Gov. Matt Bevin on Monday announced that more than $15 million in excess coal severance tax revenue will be allocated to 49 counties and 122 municipalities that qualify to receive funds from the Local Government Economic Assistance Fund coal severance program.

Hopkins County and Dawson Springs will be receiving additional money.

Enacted by the 2018 General Assembly, HB 200 (as amended by HB 265) directs that if actual coal severance tax revenue collected for the fiscal year exceeds the official estimate provided by the Office of the State Budget Director (OSBD), 100 percent of the excess revenue shall be allocated to the LGEAF coal severance program.

"We are excited to announce more than $15 million in additional coal severance funding that will be returning to Kentucky counties and cities," said Gov. Bevin. "I am grateful to our state legislators who helped us ensure that 100 percent of excess coal severance revenue is directed back to our local governments. These extra LGEA funds will enable cities and counties to bolster public safety, economic development, critical infrastructure, and other vital community needs."

The LGEAF is a program of revenue sharing for Kentucky counties and cities. The LGEAF returns a portion of state collected coal and non-coal mineral severance taxes to eligible local governments in accordance with KRS 42.450 - KRS 42.495. Eligibility in the LGEAF coal severance program occurs if a county is a coal "producer" or if there is significant transportation of coal through the county ("impact county"). The status of all counties is evaluated quarterly.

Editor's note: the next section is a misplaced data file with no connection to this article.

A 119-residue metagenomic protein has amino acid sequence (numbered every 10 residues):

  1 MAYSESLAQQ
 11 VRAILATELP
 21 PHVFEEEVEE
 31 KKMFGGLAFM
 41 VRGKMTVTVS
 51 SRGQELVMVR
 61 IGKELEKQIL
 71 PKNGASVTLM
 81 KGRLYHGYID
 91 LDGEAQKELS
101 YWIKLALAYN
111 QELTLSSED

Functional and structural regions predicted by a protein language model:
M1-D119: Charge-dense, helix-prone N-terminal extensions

Actual revenue collected for FY 2019 exceeded the official projection from OSBD by over $15 million. The annual projection for FY 2019 coal severance tax revenue was $77,900,000. Actual revenue collected was $92,906,946.91--an excess of $15,006,946.91. This excess distribution is more than the LGEAF program distributed in FY 2019 ($11,055,931.71) to eligible counties and cities.

LGEA Funds can be used by local governments to address needs in the following priority categories: public safety, environmental protection, public transportation, health, recreation, libraries and educational facilities, social services, industrial and economic development, and workforce training.

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"The return of over $700,000 in coal severance monies to Hopkins County is a huge boost," said Hopkins County Judge/Executive Jack Whitfield. "This money will be a great help to our infrastructure and economic development. We want to express our gratitude to the Governor and the General Assembly for passing HB 265 which made this possible. We are especially grateful to the coal miners and coal companies that support Hopkins County and all of Kentucky. These men and women work hard every day to provide for their families and support our local economies."

Dawson Springs will receive $8,488.84 of the $773,227.33 coal severance money due to Hopkins County. Earlington will have a share of $4,339.63, while Hanson will get $2,278.84. Madisonville's share is $60,168.16. Others: Mortons Gap, $2,650.46; Nebo, $724.81; Nortonville, $3,697.74; St. Charles, $850.73; and White Plains, $2,714.95.

For additional information about the LGEAF coal severance program, contact the Kentucky Department for Local Government (DLG) at 1-800-346-5606.